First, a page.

The history of the al-Assad regime is one of terror and violence, and the US's response to the country using chemical weapons on its own people comes as a sign of hope to some.
The death and destruction in Syria are taking center stage this week.
"You've had this regime torture people and mutilate people who are peaceful protesters,” said Abdulah Mahayni.
Second-generation immigrant Mahayni spent seven years growing up in Syria. Now, he’s a medical student living in Tulsa.
"Life over there was very nice,” he recalled. “It was very amazing."
But he says the last 50 years have been full of tragedy for Syrians.
"I have friends over there who were taken to prison and tortured until they were killed,” said Mahayni.
Those memories he wouldn't wish on his worst enemy.
“I would want you to imagine what it's like to see that and how painful it is to see, not just your neighbors but fellow human beings that this actually happens to people,” he said.
He's not surprised by Assad's chemical attack, saying the government has used chemical weapons for years, only garnering verbal condemnation from the international community.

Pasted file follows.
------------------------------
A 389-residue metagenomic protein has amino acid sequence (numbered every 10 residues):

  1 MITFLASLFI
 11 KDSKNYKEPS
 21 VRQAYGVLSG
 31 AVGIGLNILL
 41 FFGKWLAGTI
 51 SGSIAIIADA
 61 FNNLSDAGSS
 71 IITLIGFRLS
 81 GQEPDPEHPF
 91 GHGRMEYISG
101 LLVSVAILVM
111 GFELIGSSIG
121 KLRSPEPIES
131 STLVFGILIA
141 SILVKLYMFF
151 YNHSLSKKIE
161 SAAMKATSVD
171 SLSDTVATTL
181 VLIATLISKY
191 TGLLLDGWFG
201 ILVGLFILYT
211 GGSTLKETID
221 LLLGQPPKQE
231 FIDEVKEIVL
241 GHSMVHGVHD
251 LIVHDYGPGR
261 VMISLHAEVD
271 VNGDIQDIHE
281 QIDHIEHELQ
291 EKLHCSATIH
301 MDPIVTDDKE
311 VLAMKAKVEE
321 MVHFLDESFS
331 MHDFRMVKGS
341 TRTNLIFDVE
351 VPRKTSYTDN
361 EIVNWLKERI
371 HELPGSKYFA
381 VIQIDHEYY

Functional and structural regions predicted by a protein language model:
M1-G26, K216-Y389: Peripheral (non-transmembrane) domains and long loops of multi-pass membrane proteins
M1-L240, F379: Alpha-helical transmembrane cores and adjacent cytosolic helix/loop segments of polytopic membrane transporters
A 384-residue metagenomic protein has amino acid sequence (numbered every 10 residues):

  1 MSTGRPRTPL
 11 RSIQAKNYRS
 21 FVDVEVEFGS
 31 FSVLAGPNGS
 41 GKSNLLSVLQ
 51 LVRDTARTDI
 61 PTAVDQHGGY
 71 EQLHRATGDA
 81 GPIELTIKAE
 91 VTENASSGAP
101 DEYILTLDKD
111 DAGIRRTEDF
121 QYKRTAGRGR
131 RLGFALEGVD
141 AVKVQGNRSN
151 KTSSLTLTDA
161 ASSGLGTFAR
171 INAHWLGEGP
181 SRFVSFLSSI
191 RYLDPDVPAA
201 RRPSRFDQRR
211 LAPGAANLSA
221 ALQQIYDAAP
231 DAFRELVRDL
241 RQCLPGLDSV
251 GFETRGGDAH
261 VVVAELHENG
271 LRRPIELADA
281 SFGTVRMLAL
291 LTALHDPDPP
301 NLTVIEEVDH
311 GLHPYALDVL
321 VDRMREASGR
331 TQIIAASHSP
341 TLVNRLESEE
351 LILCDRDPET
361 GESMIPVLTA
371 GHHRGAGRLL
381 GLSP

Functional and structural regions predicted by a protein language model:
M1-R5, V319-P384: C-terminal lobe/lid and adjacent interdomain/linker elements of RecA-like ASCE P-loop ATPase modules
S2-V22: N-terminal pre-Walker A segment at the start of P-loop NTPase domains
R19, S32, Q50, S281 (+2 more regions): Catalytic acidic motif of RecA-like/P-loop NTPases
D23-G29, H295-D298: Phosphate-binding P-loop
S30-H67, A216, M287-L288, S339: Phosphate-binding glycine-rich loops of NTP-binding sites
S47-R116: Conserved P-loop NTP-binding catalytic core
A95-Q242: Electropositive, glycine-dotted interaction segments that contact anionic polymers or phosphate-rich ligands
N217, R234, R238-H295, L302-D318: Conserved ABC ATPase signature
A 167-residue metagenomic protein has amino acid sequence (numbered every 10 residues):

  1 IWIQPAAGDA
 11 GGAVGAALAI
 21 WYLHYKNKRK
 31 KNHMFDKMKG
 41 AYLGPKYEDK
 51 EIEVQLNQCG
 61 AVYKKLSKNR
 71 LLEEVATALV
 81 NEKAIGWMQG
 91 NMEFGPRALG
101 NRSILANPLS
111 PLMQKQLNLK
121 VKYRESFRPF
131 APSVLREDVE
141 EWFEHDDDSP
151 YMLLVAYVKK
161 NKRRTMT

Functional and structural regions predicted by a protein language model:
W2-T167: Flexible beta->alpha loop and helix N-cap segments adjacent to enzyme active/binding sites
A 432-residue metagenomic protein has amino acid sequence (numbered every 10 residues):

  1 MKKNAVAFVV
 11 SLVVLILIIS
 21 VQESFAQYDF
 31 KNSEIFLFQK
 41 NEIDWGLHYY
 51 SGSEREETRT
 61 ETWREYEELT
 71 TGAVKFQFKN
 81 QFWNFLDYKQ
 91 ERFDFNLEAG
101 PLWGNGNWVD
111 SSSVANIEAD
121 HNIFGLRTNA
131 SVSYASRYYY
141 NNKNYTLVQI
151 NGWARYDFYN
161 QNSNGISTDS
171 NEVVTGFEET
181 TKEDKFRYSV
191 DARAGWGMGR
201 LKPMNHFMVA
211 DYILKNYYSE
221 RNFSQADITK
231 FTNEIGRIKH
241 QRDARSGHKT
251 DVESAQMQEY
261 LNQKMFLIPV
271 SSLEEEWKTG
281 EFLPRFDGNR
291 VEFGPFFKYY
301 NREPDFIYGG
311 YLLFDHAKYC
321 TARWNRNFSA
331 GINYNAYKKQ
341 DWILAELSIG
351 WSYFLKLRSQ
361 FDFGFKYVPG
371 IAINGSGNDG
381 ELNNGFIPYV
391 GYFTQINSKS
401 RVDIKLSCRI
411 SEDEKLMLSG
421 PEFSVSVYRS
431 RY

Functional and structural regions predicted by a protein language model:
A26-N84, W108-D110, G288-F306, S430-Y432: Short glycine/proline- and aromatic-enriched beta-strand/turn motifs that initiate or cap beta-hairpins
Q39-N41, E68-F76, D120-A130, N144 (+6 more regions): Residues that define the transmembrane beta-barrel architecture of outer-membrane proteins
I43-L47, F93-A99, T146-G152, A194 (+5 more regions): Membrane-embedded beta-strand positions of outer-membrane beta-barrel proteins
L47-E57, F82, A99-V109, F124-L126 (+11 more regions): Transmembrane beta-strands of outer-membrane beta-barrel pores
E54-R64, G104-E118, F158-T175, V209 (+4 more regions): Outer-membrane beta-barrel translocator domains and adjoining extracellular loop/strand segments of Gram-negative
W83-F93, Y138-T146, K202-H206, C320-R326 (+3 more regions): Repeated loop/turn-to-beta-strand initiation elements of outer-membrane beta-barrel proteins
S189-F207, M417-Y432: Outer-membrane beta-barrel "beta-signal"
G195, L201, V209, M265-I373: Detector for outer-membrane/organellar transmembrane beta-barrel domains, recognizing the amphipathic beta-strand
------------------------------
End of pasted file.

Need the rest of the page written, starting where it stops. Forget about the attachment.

"[They] decided, 'Well, if no one is going to do anything we might as well just keep using it, and using it, and using it,’” said Mahayni.
He says the US's bombings is a sign of hope that the world will help Syrian's caught in a war zone.
"It's always a relief to see the tools that evil is using, destroyed," he stated.
But he added a show of force alone will not fix Syria's problems or save its people.
"Bombs are never going to solve every single problem in the world,” he said. “Sometimes talks need to be happening."
Mahayni thinks the international community needs to lay out a clear plan to stop tyranny in Syria, and one that all countries follow through with.